After you have finished, scroll to the bottom of the settings list and click EXIT


To adjust the IP Address of the Consolette, you will need to access the settings menu by clicking the Jog Wheel. Once you click the wheel, the Consolette display will show the settings menu

From here, you can scroll through the menu with the jog wheel and select the setting you want to adjust by clicking the wheel once the correct setting is selected.

The Showstopper Consolette comes with a default static IP Address of If you want to change that address, select SET IP ADDRESS from the Settings Menu. When you enter the SET IP ADDRESS screen, you can change the address by following these steps.

  1. Rotate the Jog Wheel to move the cursor to the IP Address segment that you want to change.

  2. Press the Jog Wheel to select the segment.

  3. Rotate the Jog Wheel to adjust the segment value.

  4. Once you are satisfied with the value, press the Jog Wheel again to get back to the selection cursor.

  5. Repeat steps 1-4 until you are happy with the IP Address.

  6. Move the cursor to OK to change the IP Address (or Cancel to leave the IP Address unchanged).


The keys on the Showstopper Consolette are backlit. The backlighting makes it much easier to see the keys backstage in the dark. Of course, depending on where the Consolette is physically located in the theatre, the backlighting could be a nuisance if it bleeds light out into view of the audience. You can adjust the brightness of the backlight to your taste.

After you select the ADJUST BACKLIGHT menu item from the Settings Menu, you’ll see a screen that displays the current backlight level. Turn the Jog Wheel to adjust the lighting level and then press the Jog Wheel to save the new level. The Consolette remembers the preferred backlight level even if it is unplugged.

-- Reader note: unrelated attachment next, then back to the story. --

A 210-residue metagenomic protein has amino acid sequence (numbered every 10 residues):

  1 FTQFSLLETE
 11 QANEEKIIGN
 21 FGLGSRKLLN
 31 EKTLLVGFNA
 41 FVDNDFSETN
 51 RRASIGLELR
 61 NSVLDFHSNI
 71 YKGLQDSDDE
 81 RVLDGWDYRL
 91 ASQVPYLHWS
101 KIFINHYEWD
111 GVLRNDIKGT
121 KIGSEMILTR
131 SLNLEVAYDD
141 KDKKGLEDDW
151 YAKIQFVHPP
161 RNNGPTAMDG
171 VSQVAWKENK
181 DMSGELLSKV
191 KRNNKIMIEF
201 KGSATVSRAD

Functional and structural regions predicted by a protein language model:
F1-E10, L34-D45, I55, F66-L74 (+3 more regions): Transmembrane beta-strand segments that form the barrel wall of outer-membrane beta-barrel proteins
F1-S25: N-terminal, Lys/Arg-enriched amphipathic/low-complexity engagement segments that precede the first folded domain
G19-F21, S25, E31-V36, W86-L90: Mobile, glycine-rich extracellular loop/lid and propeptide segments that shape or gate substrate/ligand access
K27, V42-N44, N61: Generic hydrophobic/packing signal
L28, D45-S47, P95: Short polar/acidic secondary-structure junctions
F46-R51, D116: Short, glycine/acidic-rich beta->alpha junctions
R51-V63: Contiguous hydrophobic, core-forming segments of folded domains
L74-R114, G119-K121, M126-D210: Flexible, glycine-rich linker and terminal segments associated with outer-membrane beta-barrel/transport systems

The Jogging Joystick on the Showstopper Consolette is an analog device and its accuracy can fluctuate. You may find that when jogging, motors have a tendency to run slightly forward or reverse even when you let go of the Joystick. If that’s the case, the Joystick needs to be recalibrated to establish a zero speed setting when the Joystick is sitting in the center position.

After selecting CALIBRATE JOYSTICK from the Settings Menu, you will see the calibration screen. The dialog prompts you to release the Joystick so it is sitting in its center position. If the Joystick is out of calibration, the numerical readout will show a non-zero value indicating a signal bias that will cause the motors to creep while jogging. Use the Jog Wheel to select CALIBRATE and then press the wheel.

The numerical counter should reset to zero, showing you that the Joystick is calibrated. You can click the CALIBRATE option as many times as needed to get a steady reading. Once you are satisfied, scroll to DONE and press the Jog Wheel.


In order to control Spikemark with the buttons and control options on your Stage Manager, you will need to configure it within Spikemark. Check out the detailed instructions in the Spikemark manual.

pageSetting Showstopper IP Address


Now that you have your Stage Manager configured, it is time to learn about the key features that make your Stage Manager the perfect tool for your as a facility permanent installation automation control station.

For the most up to date information, take a look at the Spikemark Software manual


When Spikemark launches, it starts with a single Pushstick winch and a single cue. In Simulation Mode, with the Pushstick winch selected, press and hold the JOG button on the Stage Manager.

While keeping the JOG button pressed, move the joystick forward and back. Notice that the speed of the simulated winch is controlled by the joystick.

Using the joystick, position the winch roughly in the middle of its track. Release the JOG button and joystick to stop jogging. You can use the joystick to get a motor roughly in position and then fine tune the position with the jogging wheel. This is a great way to position motors during tech.

Press the JOG button again, but this time turn the jog wheel a few clicks in either direction. Notice that the position of the motor is linked to the jog wheel.